Other areas in which we identified important weaknesses include criteria related to air quality; biodiversity; climate change adaptation; use of other pharmaceuticals, nutrients and chemicals; and use of technologies to improve efficiency.
Toward credibly more sustainable (or at least “better”) beef
We acknowledge the difficulty of crafting Principles and Criteria suitable for widely diverse groups of stakeholders, especially at the global scale given the vast diversity of beef production systems, regionally-relevant impacts, and locally appropriate management solutions. However, the GRSB’s latest draft contains critical flaws that render it vastly inadequate to serve as a credible framework for recognizing verified sustainable beef in the marketplace.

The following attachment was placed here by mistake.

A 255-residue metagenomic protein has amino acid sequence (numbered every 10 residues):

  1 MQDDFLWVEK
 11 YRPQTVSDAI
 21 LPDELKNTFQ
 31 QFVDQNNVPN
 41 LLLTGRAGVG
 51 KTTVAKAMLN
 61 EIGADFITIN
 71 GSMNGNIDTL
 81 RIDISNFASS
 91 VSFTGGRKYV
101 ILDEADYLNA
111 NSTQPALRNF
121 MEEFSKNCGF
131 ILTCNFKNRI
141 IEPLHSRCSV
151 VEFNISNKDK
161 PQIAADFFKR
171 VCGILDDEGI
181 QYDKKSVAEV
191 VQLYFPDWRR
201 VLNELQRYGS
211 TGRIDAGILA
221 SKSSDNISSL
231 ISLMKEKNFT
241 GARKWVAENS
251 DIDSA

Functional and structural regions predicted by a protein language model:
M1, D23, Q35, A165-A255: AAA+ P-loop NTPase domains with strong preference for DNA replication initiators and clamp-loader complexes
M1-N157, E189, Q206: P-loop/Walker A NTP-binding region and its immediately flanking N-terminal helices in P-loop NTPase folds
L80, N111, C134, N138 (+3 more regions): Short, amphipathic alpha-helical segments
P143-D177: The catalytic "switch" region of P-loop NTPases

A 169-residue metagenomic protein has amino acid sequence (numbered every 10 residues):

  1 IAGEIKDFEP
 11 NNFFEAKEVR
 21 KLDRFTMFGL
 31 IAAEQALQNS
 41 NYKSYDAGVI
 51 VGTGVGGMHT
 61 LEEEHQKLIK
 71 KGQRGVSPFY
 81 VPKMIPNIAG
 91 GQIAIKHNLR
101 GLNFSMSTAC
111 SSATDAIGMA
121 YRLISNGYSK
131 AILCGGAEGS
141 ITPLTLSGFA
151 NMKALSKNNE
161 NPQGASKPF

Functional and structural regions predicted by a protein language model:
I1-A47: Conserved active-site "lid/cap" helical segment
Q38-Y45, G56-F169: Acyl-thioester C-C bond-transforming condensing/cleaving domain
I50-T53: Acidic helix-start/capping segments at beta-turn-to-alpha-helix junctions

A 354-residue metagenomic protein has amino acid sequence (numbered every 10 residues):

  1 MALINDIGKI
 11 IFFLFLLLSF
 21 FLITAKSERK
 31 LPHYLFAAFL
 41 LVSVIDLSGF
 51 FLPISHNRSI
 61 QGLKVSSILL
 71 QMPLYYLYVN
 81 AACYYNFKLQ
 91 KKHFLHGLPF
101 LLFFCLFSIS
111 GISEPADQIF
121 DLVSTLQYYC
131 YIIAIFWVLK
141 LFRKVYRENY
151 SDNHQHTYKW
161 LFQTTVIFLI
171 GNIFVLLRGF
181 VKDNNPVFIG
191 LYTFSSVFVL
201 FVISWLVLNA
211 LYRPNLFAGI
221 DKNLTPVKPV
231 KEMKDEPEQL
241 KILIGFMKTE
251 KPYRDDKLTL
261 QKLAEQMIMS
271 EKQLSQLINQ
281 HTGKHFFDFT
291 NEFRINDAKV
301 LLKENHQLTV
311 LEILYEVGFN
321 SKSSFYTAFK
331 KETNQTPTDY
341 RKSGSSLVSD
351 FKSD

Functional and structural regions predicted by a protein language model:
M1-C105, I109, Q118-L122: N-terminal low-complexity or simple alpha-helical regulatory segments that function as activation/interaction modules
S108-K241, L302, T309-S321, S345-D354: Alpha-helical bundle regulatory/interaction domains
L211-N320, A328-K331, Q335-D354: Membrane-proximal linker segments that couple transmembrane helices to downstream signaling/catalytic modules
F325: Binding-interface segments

NRDC and our partners look forward to working with the GRSB and its members on not just improving these Principles and Criteria for defining more sustainable beef, but also on implementing guidelines for more sustainable cattle ranching and farming, including via regional roundtables.
Image credit: Flickr/intercontinentalhongkong
Jonathan Gelbard is a conservation scientist and sustainable agriculture specialist based in San Francisco. Read more from Jonathan on the NRDC Switchboard blog.